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The Hawker Prize for Southeast Asian Poetry

Rewarding our region's leading journals, publications and editors.

 
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The 2019 edition of the Hawker Prize is now open for nominations till 25 Jan 2019.

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OUR PRIZES*

1st Place: $1500
2nd Place: $700
3rd Place: $300
Honourable Mention(s): –

*All figures in SGD. In the event a winning work is a translation of a poem, the cash prize will be split 50/50 between the poet and the translator. All winners are also free, at their own discretion, to apportion a percentage of their prize winnings to the journals / publications that nominated them for the Hawker Prize.

 

 

ABOUT THE 2019 HAWKER PRIZE FOR SOUTHEAST ASIAN POETRY

The Hawker Prize for Southeast Asian Poetry invites editors of literary journals based in or who identify with Southeast Asia to nominate poems they believe are deserving of greater recognition.

We want to focus on the independent journals and publications from our region that curate amazing work from around the world; we want to draw attention not just to the poets these journals / publications publish, but to their publishers and editors as well. We decided on the name "Hawker Prize" as it hints at our food-loving regional cultures, and also places an emphasis on the platforms which regularly hawk poetry to hungry and eager readers.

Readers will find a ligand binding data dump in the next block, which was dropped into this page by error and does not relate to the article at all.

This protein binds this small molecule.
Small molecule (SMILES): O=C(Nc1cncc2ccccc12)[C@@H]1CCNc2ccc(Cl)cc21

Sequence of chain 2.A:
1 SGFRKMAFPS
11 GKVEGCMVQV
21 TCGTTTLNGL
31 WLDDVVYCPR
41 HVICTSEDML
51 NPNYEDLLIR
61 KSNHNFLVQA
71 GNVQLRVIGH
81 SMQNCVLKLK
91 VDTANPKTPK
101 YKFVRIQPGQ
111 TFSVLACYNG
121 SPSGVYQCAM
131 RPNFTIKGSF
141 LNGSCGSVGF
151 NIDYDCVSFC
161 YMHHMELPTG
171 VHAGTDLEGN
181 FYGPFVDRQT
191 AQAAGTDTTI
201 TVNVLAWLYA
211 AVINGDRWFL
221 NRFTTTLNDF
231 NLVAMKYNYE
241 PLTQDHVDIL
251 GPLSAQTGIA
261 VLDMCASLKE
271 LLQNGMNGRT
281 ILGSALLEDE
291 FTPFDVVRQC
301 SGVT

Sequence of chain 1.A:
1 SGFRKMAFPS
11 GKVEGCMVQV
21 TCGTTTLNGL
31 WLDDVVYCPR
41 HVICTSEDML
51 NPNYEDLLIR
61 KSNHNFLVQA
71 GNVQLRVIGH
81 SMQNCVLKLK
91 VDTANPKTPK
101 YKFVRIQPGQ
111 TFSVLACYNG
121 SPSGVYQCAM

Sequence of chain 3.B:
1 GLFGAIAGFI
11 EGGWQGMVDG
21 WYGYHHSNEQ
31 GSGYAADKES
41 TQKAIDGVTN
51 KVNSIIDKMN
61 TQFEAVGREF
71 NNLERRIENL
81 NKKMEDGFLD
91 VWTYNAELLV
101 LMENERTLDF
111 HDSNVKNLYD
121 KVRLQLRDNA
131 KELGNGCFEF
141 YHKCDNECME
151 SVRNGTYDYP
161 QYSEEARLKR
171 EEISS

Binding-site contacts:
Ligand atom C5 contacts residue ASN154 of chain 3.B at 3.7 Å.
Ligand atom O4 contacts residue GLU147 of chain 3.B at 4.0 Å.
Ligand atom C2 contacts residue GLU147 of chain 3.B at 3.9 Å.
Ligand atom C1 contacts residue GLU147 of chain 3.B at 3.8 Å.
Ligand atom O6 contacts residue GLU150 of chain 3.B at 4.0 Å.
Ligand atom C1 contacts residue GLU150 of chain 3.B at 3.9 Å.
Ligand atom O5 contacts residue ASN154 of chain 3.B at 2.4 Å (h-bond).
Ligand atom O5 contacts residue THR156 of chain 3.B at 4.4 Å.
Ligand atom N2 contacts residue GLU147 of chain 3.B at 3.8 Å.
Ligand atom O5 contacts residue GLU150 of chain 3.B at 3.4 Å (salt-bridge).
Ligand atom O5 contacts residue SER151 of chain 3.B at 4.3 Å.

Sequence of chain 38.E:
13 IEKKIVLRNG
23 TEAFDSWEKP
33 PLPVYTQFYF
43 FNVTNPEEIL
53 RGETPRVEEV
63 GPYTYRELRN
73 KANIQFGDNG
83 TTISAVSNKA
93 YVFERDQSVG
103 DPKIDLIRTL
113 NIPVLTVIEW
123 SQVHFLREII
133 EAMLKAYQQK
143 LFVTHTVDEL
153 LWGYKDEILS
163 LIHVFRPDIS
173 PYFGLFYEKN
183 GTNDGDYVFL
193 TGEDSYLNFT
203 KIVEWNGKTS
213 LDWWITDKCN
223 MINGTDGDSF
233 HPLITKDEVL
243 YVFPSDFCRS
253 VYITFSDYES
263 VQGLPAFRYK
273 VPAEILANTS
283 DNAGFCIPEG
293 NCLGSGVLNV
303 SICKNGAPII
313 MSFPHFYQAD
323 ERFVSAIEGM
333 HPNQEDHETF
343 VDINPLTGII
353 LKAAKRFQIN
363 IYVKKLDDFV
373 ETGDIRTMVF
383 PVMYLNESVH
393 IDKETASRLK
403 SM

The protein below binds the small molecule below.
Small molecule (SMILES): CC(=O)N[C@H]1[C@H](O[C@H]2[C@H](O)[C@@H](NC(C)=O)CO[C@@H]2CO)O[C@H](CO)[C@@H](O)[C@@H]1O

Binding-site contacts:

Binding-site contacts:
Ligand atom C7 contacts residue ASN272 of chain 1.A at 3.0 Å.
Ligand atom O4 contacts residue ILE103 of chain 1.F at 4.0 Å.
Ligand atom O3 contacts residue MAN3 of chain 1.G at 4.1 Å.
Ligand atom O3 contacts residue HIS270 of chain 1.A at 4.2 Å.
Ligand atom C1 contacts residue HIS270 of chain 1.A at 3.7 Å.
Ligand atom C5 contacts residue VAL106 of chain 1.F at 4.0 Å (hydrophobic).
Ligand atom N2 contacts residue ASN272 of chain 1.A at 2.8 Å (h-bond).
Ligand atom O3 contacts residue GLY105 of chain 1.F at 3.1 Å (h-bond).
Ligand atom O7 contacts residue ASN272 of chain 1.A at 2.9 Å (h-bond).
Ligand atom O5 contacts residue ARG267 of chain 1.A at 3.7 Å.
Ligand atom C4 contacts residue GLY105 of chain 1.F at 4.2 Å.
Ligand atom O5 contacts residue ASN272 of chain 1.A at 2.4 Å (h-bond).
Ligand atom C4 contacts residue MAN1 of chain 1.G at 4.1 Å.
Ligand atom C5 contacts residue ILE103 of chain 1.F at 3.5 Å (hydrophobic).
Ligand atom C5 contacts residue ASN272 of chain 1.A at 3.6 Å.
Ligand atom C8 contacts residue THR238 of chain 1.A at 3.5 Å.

The winning poems will be awarded $1,500, $700 and $300 for the first, second and third place respectively. We will accept works written in English and poems translated into English. Works will be accepted from journals based in or affiliated with Southeast Asia, whether or not the authors of those works are from Southeast Asia.

The winning works will be linked here on the competition website to the journals / publications where they originated from. Special features on the winning journals / publications will also be published to showcase their history and contextualise their efforts in the literary arts, to be rolled out within the third quarter of 2019.

The winning poems of the 2018 Hawker Prize may be read here; our interviews with the winning journals' editors can be read here.

The Hawker Prize for Southeast Asian Poetry was only made possible due to the donations and grants that we receive as a charity and IPC. We would especially like to thank Rambutan Literary for contributing to our cash pool for the 2018 prize winners; Rambutan Literary prides itself on being an online literary and arts journal dedicated to showcasing work from mainland, maritime and diasporic Southeast Asia and to cultivating Southeast Asian writing and artistic communities. Do also consider supporting Sing Lit Station and our efforts to promote and encourage the development of literary arts!